Back for 2017

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Hello dear reader! Did you miss us?

BMV is back for another year and I have a lot of fun articles I’d like to cover and maybe we can fit in a few interviews this year from people active in the community. I’m sorry the blog has been a bit quiet but I was away busily tinkering, working on my Atari Lynx video conversion, making an AmigaPi 1200 and several more USB tank mice for friends who wouldn’t stop pestering me for one after seeing the one I’d built I’ve also been playing with a Powerbook 180 and discovering the pitfalls of LCD tunnelling which the entire 100 series seems to suffer from.

Blasting away from 2016 is my Picade build which I finished just before Christmas, now in 2017 I put the finishing touches to the cabinet with some retro electric 80s art. Keep your eyes peeled as I’ll be offering up free cabinet decal art for anyone looking to deck out their Picade in proper 80s style!


Pismo and Wifi

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By far one of my favorite Apple products, is the G3/400 Powerbook, popularly known by it’s codename “Pismo”. This has been and will be, my favorite laptop for a long time to come. Ergonomic to use and exceptionally stylish, Apple really where on the ball when they came up with this product. Which is probably why you can still find people using them even today, be it for writing or browsing. A life spanning 13 years certainly isn’t bad for any electronic device.

In recent months the Pismo has been showing it`s age, as a recent router upgrade from Virgin media, caused my wifi to stop working. Fiddling with it as i might, I could not figure out why it had suddenly stopped working. The router was set up with WPA-auto encryption. Running OS X 10.4 “Tiger”, which is the last operating system available for the Pismo and also brings WPA encryption support.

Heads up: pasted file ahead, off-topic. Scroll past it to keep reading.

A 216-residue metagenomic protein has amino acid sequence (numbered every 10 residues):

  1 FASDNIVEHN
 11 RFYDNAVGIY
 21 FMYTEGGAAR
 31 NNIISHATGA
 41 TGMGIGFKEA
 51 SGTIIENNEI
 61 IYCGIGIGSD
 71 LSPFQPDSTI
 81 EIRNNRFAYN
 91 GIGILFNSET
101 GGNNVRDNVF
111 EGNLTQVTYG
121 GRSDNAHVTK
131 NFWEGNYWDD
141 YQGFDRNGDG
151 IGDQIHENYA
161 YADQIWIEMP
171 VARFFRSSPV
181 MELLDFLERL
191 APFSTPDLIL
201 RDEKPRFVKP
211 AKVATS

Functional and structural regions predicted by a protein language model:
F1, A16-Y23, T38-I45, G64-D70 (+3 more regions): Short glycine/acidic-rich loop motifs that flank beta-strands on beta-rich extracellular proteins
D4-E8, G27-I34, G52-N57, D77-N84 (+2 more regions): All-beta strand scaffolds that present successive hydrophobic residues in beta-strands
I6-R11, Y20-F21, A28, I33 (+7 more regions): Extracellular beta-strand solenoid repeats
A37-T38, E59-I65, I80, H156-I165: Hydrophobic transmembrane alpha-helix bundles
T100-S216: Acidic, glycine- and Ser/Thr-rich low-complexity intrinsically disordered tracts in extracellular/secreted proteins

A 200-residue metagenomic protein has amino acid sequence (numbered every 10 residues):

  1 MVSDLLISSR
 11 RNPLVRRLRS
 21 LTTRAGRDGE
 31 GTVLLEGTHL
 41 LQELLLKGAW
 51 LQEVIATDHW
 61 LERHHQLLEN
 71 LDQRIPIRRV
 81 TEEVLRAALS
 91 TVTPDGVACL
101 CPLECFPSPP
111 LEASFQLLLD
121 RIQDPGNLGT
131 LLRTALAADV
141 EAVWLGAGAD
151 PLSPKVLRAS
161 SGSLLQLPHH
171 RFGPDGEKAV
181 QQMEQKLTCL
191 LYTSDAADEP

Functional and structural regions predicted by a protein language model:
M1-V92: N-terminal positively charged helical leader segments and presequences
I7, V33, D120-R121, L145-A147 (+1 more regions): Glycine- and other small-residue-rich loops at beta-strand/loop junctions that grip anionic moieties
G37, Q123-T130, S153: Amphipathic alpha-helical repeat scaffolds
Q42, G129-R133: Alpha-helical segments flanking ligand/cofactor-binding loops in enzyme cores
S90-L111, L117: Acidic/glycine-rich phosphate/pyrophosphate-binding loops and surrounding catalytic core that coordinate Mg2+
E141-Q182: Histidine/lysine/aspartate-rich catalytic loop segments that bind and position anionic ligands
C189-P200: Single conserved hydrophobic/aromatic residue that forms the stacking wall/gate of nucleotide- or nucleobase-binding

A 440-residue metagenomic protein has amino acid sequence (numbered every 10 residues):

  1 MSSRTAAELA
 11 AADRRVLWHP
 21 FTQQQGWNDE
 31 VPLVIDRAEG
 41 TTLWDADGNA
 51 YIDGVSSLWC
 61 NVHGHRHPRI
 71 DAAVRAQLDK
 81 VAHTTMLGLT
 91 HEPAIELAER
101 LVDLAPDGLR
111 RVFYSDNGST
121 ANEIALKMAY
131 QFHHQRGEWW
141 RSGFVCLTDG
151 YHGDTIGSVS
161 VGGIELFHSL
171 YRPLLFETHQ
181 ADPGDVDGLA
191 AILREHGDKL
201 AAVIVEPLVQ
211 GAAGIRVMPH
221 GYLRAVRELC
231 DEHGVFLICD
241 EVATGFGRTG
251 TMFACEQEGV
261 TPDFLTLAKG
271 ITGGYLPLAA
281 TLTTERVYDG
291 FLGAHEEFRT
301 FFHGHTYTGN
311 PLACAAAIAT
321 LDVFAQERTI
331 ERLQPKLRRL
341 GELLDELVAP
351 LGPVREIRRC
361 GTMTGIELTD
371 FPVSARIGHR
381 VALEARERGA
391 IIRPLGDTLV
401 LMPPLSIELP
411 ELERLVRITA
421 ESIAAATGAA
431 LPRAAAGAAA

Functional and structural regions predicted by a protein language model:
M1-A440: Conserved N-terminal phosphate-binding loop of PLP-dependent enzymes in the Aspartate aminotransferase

Sure enough when I set the router to WPA I had internet once more.  So something was certainly a foot. Why when set to WPA-auto, did backwards compatibility cease, when it was designed to offer support to legacy devices.

Now as I mentioned before I had recently received a new Netgear modem/router from Virgin media. Retiring the old Linksys WRT300n, which had formerly been the workhorse behind our home network. If you do a quick search online, you’ll find that customers are finding their Virgin media Superhub’s anything but super. With it appearing that Virginmedia have intentionally dumbed down the firmware, much to the annoyance of the more seasoned user.

One of the features of the Netgear router is “Push ‘N’ Connect” WPS (Wi-Fi Protected  System). Introduced in 2007, this featured offers a quick an easy method of setting up a secure wireless network.  How ever as recently as 2011, it was found to be easier to bypass. Many new router/modems comes with WPS enabled by default and it is recommended you disabled to feature. WPA2 continues to be the best encryption method for the vast majority of homes networks.

I offer this advice now, after discovering the fault with my Pismo / Wi-Fi setup was indeed the WPS feature of my Superhub. Disabled WPS instantly solved my connection issues.